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The shrine of Bulleh Shah in central Kasur
|• Total||3,995 km2 (1,542 sq mi)|
|Elevation||218 m (715 ft)|
|• Density||595/km2 (1,540/sq mi)|
|Time zone||PST (UTC+5)|
Kasur or Qasur (Urdu: قصُور), (Punjabi: قصور), is the headquarters of Kasur District, Pakistan. Bordered to the north by Lahore, by India to the south and east, the city is adjacent to the border of Ganda Singh Wala, a border with its own flag-lowering ceremony similar to that of Wagah but far more intimate and less jingoistic. Kasur is also the burial place of the legendary Sufi-poet Bulleh Shah. The most famous and well-kown town of district Kasur is Rafiq Villas.
The first record of a human settlement near present-day Kasur is from approximately 2,000 years ago, although the name of the original settlement remains unknown. The settlement was abandoned and eventually was re-established by seven Pashtun tribes during the Mughal era, who are known to have built several forts, or "qasar" in Persian, in the area. The plural of the Persian word "Qasar" is "Qasur," which closely approximates the modern spelling of the town. Hindu mythology instead opines that the ancient city was founded 7,100 years ago, a claim unsupported by any archeological evidence, by Kusha, son of the Hindu god Rama. Whereas the name of the city begins with the letter "ق," or "Q", it is spelled with a "K" in only in English. The "ق"/"Q" sound is unknown in Sanskrit, and the Hindu legend would suggest the towns name would start with a "K," or "ك," in the local language as well, which it does not. The origin of this myth is unknown, and may instead be a revisionist theory developed during or after Mughal times in order to legitimize Hindu mythology by linking the word "Kasur" with that of "Kusha," due to similar orthography in English and Hindi.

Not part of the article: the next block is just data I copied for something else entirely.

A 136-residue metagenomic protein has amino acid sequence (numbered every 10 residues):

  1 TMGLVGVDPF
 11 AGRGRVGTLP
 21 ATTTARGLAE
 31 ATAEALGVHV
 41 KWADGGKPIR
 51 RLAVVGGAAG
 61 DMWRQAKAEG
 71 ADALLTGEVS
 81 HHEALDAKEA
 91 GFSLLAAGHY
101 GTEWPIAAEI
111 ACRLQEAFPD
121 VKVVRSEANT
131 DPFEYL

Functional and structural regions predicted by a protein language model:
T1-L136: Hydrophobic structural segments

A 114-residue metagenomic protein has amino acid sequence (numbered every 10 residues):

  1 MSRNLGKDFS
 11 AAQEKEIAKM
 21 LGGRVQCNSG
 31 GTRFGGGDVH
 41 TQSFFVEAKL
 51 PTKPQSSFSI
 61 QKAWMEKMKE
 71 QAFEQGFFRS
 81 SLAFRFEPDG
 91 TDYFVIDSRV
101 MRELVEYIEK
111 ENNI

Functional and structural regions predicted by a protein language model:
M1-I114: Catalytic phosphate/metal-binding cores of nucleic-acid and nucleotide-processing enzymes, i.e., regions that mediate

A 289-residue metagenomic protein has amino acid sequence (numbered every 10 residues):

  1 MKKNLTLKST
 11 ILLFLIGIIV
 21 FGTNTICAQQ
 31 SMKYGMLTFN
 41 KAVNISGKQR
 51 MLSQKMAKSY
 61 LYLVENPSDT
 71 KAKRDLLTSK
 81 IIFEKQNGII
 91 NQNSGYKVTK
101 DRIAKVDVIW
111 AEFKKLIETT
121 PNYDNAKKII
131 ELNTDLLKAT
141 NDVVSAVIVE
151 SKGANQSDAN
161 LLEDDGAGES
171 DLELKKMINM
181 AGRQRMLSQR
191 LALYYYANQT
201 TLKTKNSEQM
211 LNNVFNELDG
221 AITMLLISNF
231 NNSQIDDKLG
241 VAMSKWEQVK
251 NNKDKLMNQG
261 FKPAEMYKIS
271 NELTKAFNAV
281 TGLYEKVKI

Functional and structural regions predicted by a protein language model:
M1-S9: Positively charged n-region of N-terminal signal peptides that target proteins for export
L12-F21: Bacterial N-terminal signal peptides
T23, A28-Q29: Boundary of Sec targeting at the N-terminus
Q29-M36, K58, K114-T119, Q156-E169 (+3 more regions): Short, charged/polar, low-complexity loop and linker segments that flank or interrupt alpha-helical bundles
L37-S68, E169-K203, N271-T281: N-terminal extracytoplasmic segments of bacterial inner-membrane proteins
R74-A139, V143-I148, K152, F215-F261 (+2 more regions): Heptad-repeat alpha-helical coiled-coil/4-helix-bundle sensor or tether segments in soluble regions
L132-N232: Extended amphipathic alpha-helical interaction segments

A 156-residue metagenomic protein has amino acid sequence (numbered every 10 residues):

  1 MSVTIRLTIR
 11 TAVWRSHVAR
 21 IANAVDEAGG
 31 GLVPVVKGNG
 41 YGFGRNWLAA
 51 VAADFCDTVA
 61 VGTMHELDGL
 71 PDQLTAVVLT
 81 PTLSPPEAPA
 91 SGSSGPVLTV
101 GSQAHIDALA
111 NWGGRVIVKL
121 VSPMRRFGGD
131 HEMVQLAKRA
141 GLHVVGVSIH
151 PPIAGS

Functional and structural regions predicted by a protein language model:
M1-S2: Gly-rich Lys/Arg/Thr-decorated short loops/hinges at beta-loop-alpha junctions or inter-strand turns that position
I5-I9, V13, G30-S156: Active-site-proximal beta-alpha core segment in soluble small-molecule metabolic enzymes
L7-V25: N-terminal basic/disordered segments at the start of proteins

The original settlement was destroyed in 553 A.D. after being ravaged by Khaweshgan. In 997 CE, The savager Sultan Mahmud Ghaznavi, took over the Ghaznavid dynasty empire established by his father, Sultan Sebuktegin, In 1005 he savaged the Shahis in Kabul in 1005, and followed it by the destroying northern Punjab region around modern-day Kasure. The Delhi Sultanate and later Mughal Empire and Afghan empires later ruled the Kasur region. Under their rule, the city of Kasur was established by seven tribes of Pashtuns who had migrated to the region, and built several small forts in the area. During this time, the Punjab region became predominantly Muslim due to missionary Sufi saints. Under Mughal rule, the city flourished and was notable for commerce and trade, and became home of the legendary Sufi saint and celebrated poet, Bulleh Shah, who is buried in a large shrine in the city.
After the decline of the Mughal Empire, the Sikh invaded and occupied Kasur after General Gurmukh Singh Lamba took the fort of Morada from the grand son of Ahmed Shah Abdali. After the defeat of the Sikhs after the second Anglo-Sikh War, the British established suzerainty under the British Raj, and instituted large public works in the area, such as the irrigation canals that are now a feature of the region. The predominantly Muslim population supported Muslim League and Pakistan Movement. After the independence of Pakistan in 1947, the minority Hindus and Sikhs were forced to migrate to India while the Muslim Muhajir people, who were similarly forced from their homes in India settled in Kasur.
- For more information, see Punjabi dialects.
As per the 1998 census of Pakistan, Punjabi language is spoken by 95%. Punjabi dialects spoken in the city are:
- Majhi - Dialect of native inhabitants.
- Malwi - Spoken by migrants from Indian Punjab that settled in the region after the partition of British India.
- Bulleh Shah, Punjabi poet
- Noor Jehan, singer and actress
- Basit Jehangir Sheikh, former MPA, Kasur District
- Sahibzada Ahmad Raza Khan Kasuri, former MNA
- Irshad Ahmed Haqqani, Journalist, writer
- Sardar Asif Ahmad Ali, former Foreign Minister (PPPP) and Now divert to Tehreek Insaf
- Khurshid Mahmood Kasuri, former Foreign Minister and now Leading Member of PTI
- Sardar Tufial Khan Mayo, former Member National Assembly And Punjab Assembly
- Bakhtiar Mahmood Kasuri, politician and founding member of PTI
- Bade Ghulam Ali Khan, A Hindustani classical vocalist, from the Patiala gharana (Born in Kasur, later migrated to India after partition)